How Do Diamonds Form?
Contrary to what many people believe, most diamonds do not form from coal.
Methods of Diamond Formation
Many people believe that diamonds are formed from the metamorphism of coal. That idea continues to be the "how diamonds form" story in many science classrooms.
Coal has rarely played a role in the formation of diamonds. In fact, most diamonds that have been dated are much older than Earth's first land plants - the source material of coal! That alone should be enough evidence to shut down the idea that Earth's diamond deposits were formed from coal.
Another problem with the idea is that coal seams are sedimentary rocks that usually occur as horizontal or nearly horizontal rock units. However, the source rocks of diamonds are vertical pipes filled with igneous rocks.
Four processes are thought to be responsible for virtually all of the natural diamonds that have been found at or near Earth's surface. One of these processes accounts for nearly 100% of all diamonds that have ever been mined. The remaining three are insignificant sources of commercial diamonds.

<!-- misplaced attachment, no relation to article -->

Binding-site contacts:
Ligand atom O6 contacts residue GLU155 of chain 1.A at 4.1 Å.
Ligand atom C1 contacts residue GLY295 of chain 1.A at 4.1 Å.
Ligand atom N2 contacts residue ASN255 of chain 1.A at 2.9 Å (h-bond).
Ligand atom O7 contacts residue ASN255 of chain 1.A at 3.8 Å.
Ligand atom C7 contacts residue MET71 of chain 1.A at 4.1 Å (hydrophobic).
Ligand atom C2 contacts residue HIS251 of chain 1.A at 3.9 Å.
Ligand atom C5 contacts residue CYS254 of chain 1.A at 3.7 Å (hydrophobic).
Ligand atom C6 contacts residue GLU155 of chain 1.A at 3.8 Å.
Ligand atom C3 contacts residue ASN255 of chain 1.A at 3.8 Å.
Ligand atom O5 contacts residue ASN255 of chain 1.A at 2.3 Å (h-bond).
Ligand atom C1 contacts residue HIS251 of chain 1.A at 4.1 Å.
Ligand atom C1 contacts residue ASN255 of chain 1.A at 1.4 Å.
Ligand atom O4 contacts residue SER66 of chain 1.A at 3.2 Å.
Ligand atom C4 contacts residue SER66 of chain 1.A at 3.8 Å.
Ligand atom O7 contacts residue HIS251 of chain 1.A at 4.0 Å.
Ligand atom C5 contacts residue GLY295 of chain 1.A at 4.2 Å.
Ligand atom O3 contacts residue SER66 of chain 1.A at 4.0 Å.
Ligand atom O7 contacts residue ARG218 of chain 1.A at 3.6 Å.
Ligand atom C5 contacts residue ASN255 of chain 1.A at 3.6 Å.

These processes rarely involve coal.
1) Diamond Formation in Earth's Mantle
Geologists believe that the diamonds in all of Earth's commercial diamond deposits were formed in the mantle and delivered to the surface by deep-source volcanic eruptions. These eruptions produce the kimberlite and lamproite pipes that are sought after by diamond prospectors. Diamonds weathered and eroded from these eruptive deposits are now contained in the sedimentary (placer) deposits of streams and coastlines.
The formation of natural diamonds requires very high temperatures and pressures. These conditions occur in limited zones of Earth's mantle about 90 miles (150 kilometers) below the surface where temperatures are at least 2000 degrees Fahrenheit (1050 degrees Celsius) . This critical temperature-pressure environment for diamond formation and stability is not present globally. Instead it is thought to be present primarily in the mantle beneath the stable interiors of continental plates .